I still can’t quite believe that 2018 marks 20 years of The Company of the Green Man! Ronald Millar wrote the book “The Green Man Companion and Gazetteer” in 1997 and in a note at the back of the book invited interested people to join The Company of the Green Man. Keen and eager upon reading his freshly printed book and with an avid interest in Green Men I wrote to Ron in early 1998 and asked to join the Company, to be told that I had caught him slightly unprepared. The book had gone out earlier than he had anticipated and the Company did not yet officially exist. And thus (with a little bit of encouragement) in 1998 The Company officially began. Ron’s first newsletter was published in September 1998.
20 years and 43 newsletters later The Company is still going strong with nearly 800 members worldwide. I would like to take this opportunity to thank all of our members and followers for their contributions and encouragement over the years, without you The Company of the Green Man would not exist.
Here’s to the next 20 years!
From Granite to Sea ~ The Folklore of Bodmin Moor and East Cornwall by Alex Langstone
Alex Langstone is a folklorist, poet and author and was one of the first members of The Company of the Green Man when it was launched by Ronald Millar twenty years ago. Alex has been fascinated by the innumerable legends, myths and folklore of the Cornish landscape for much of his life. He lives in an old slate and granite farmhouse, tucked away in the lush green Camel Valley, North Cornwall. When not writing, he can be found exploring the hidden valleys, secret coves and haunted byways of the Cornish landscape. You can find out more about Alex, his books and upcoming talks at: http://www.alexlangstone.com
“Cornwall is an ancient land steeped in legend and myth. From Granite to Sea explores the folklore of the often-overlooked eastern reaches of the rugged Cornish peninsula, at the heart of which lies the mysterious upland of Bodmin Moor. This beautiful and remote land of granite, which forms the Cornish highlands, inhabits eighty square miles across the central spine of eastern Cornwall. A wild and mysterious landscape, where folklore permeates every hill, rock and river. Inhabited by piskies, giants and conjurors, who in turn control the old trackways, hilltops and weather. It is a land haunted by the wild hunt of the Devil’s Dandy Dogs and the demonic spectre of Tregeagle.
From Granite to Sea is the first ever comprehensive focus on the folklore of eastern Cornwall. Alex Langstone’s ground-breaking study will guide the reader through a myriad of old tales of witches, conjurors and charmers, supernatural encounters, amazing folk traditions and curious customs from the high moors, rugged clifftops, secret coves and lush estuaries across the eastern reaches of the Duchy.”
“evocative and atmospheric” Meyn Mamvro
Available to buy online from Troy Books http://www.troybooks.co.uk
Alex will also be presenting an illustrated talk about his new book on September 12th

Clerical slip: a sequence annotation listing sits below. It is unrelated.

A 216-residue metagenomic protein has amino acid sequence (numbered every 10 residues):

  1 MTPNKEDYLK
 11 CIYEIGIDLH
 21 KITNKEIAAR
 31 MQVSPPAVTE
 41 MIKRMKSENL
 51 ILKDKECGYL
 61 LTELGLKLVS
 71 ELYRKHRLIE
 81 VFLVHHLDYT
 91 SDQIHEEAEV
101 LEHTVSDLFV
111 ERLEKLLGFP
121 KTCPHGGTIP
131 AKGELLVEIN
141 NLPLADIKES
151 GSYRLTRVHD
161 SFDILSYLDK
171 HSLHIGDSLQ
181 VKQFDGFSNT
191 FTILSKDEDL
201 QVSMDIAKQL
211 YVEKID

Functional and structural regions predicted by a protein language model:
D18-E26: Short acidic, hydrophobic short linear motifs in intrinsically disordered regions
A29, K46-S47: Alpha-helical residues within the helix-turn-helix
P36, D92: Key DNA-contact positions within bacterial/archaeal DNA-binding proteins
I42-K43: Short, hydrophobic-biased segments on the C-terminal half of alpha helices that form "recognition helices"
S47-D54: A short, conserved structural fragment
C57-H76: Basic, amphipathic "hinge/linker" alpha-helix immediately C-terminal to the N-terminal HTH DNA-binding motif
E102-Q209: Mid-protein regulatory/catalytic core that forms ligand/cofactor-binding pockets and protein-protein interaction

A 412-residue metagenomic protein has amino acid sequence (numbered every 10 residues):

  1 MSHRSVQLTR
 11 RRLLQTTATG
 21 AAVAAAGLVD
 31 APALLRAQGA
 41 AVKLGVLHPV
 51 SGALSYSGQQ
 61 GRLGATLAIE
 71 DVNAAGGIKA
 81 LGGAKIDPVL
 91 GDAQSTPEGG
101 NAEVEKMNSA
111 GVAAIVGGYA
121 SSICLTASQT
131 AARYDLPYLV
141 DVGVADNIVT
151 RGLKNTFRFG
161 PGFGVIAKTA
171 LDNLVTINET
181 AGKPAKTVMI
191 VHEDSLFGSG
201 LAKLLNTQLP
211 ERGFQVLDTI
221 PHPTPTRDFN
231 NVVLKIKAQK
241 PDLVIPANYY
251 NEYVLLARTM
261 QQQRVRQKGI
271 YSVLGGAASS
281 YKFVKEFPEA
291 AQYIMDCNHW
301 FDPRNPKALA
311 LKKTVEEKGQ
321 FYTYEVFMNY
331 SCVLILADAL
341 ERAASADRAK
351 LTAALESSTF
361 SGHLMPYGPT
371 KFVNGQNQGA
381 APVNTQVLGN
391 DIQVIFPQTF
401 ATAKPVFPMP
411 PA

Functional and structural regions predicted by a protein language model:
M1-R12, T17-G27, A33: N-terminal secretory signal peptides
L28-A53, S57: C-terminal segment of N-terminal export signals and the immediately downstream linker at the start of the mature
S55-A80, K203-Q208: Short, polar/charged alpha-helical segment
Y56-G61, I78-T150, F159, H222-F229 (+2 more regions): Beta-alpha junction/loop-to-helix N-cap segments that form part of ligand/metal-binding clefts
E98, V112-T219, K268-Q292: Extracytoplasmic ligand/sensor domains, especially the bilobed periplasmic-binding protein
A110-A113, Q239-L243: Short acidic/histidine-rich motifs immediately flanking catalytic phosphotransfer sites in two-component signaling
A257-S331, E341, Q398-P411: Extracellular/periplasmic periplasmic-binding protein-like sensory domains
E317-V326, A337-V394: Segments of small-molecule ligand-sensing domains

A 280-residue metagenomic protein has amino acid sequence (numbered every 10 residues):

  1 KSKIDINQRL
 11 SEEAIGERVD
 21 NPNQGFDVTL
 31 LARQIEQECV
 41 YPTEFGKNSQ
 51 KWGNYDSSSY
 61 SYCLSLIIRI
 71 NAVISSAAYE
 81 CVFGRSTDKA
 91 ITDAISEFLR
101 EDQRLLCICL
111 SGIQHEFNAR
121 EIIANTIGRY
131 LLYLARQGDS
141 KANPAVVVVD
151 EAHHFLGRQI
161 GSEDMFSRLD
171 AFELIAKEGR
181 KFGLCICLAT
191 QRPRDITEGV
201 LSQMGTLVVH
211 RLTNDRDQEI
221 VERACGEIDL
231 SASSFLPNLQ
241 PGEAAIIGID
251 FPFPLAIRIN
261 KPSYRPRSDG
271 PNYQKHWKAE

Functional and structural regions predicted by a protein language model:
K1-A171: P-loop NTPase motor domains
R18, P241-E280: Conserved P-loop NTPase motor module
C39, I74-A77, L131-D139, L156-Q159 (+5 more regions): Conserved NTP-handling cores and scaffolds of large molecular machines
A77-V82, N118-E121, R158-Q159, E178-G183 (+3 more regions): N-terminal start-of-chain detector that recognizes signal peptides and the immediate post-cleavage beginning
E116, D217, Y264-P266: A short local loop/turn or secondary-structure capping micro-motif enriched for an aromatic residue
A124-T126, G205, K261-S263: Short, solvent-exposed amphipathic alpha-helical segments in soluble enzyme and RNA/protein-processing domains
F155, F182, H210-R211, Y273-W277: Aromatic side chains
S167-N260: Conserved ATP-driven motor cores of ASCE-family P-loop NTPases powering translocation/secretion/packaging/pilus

My Traditional Jack in the Green article has gone live today on the wonderful #FolkloreThursday website www.folklorethursday.com
My thanks to Dee Dee and the team for featuring it and helping to raise the profile of this magical living tradition #jackinthegreen
Tina Negus sent me this wonderful image of the Green Man chancel boss at Crowland Abbey, Lincolnshire.
Crowland Abbey was a monastery of the Benedictine Order in Lincolnshire, It was founded in memory of St. Guthlac early in the eighth century by Ethelbald, King of Mercia, but was entirely destroyed and the community slaughtered by the Danes in 866.
Re founded in the reign of King Edred, it was destroyed by fire in 1091, but rebuilt about twenty years later by Abbot Joffrid. In 1170 the greater part of the abbey and church was once more burnt down and once more rebuilt, under Abbot Edward. From this time the history of Crowland was one of growing and almost unbroken prosperity down to the time of the Dissolution. Richly endowed by royal and noble visitors to the shrine of St. Guthlac, it became one of the most opulent of East Anglian abbeys; and owing to its isolated position in the heart of the fen country, its security and peace were comparatively undisturbed during the great civil wars and other national troubles.
At the time of the Dissolution the abbot was John Welles, or Bridges, who with his twenty-seven monks subscribed to the Royal Supremacy in 1534, and five years later surrendered his house to the king. The remains of the abbey were fortified by the Royalists in 1643, and besieged and taken by Cromwell in May of that year.
This Green Man is listed in our Gazetteer
Amanda Bates is an artist, based in Kingsclere north Hampshire, with a growing interest in the tradition of the Green Man. One of the things to spark that interest was a chance visit to St. Peter’s in Upper Wolhampton, West Berkshire, where she found a delightful pair of Victorian Green Man stone carvings on the exterior of the church that were previously undiscovered.
Amanda didn’t have a camera with her so instead recorded them in pencil (above). Amanda then created the wonderful pictures accompanying this post using Acrylic Ink on rough watercolour paper, entitled Green Man & Green Lady.
Amanda wrote: “The faces are Victorian (the church was rebuilt in 1857) and, with their surroundings of leaves, the gentleman’s leafy moustache and the vegetation emerging from the lady’s mouth, are in the Green Man tradition. I fancy that they might represent the local landowner and his wife.”
My thanks to Amanda for getting in touch and sharing her incredible work with us. You can see more of Amanda’s work on her website: www.amandabatesart.co.uk All pictures copyright © Amanda Bates
The Company of the Green Man’s sixteenth e-newsletter has just been published and is available for members to download completely free via the members area tab at the top of this page. If you are a member you should receive an e-mail via MailChimp with details of how to access the e-newsletter. If not please don’t hesitate to contact me using the “contact us” tab above.
If you would like to join The Company of the Green Man (it’s free) just use the “join us” tab at the top of this page or click HERE